The people of Gog and Magog attacking a city. From a French/Anglo-Norman verse apocalypse, ca. 1220-1270. Toulouse, Bibliothèque municipale, MS 815, f. 49v.

A depiction of the people of Gog and Magog attacking a city, with distinct anti-Semitic undertones. From a French/Anglo-Norman verse apocalypse, ca. 1220-70. Toulouse, Bibliothèque municipale, MS 815, f. 49v.

When the Mongol empire was at its height in the thirteenth and fourteenth centuries, many Europeans came to the conclusion that they—appearing suddenly out of the east and sweeping all before them in the creation of an empire of unprecedented size—were the peoples of Gog and Magog, or sometimes descendants of the Lost Tribes of Israel who had abandoned Judaism. What else could they be but harbingers of the apocalypse? Not only were they conquerors but their way of life was alien from that of the vast majority of Europeans.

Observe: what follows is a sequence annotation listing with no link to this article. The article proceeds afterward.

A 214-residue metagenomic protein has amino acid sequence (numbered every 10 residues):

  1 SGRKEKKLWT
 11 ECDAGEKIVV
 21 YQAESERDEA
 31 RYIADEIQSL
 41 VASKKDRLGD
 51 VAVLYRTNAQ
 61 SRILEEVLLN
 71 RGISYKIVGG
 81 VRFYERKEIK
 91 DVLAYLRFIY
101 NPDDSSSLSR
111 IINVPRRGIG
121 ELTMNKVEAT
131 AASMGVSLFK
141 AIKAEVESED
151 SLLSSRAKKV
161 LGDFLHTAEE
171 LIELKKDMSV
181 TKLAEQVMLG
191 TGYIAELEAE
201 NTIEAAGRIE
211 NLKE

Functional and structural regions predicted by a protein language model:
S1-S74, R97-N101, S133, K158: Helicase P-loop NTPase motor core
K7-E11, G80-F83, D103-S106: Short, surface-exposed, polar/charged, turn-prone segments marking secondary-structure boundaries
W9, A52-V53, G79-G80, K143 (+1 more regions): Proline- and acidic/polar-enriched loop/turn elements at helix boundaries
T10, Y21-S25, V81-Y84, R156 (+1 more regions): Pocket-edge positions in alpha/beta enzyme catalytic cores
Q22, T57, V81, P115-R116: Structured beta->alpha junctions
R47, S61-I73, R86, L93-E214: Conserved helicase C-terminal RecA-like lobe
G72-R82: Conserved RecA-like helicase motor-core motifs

In an age of Google Maps and accurate cartography, it’s tempting to consign the land of Gog and Magog to the past, as simply yet another funny and ignorant quirk of the medieval European worldview. Yet to do so is to ignore that even at the highest political levels, many nowadays still believe that was was written in the book of Ezekiel will literally come to pass, even if they don’t imagine a lost, walled-off city somewhere in Eurasia. For instance, in 1971, Ronald Reagan—then governor of California—explicitly stated that the “communistic and atheistic” USSR was the fulfilment of the prophecy in Ezekiel. It’s been claimed that in a 2003 phone call to Jacques Chirac, George W. Bush cited end-time prophecies about Gog and Magog in an (ultimately futile) attempt to persuade the French to participate in the invasion of Iraq.

The inhabitants of Gog and Magog, shown in Turkish dress, attack a European city in this scene from the Lübeck Bible. British Library

The inhabitants of Gog and Magog, shown in Turkish dress, attack a European city in this scene from the sixteenth-century Lübeck Bible. British Library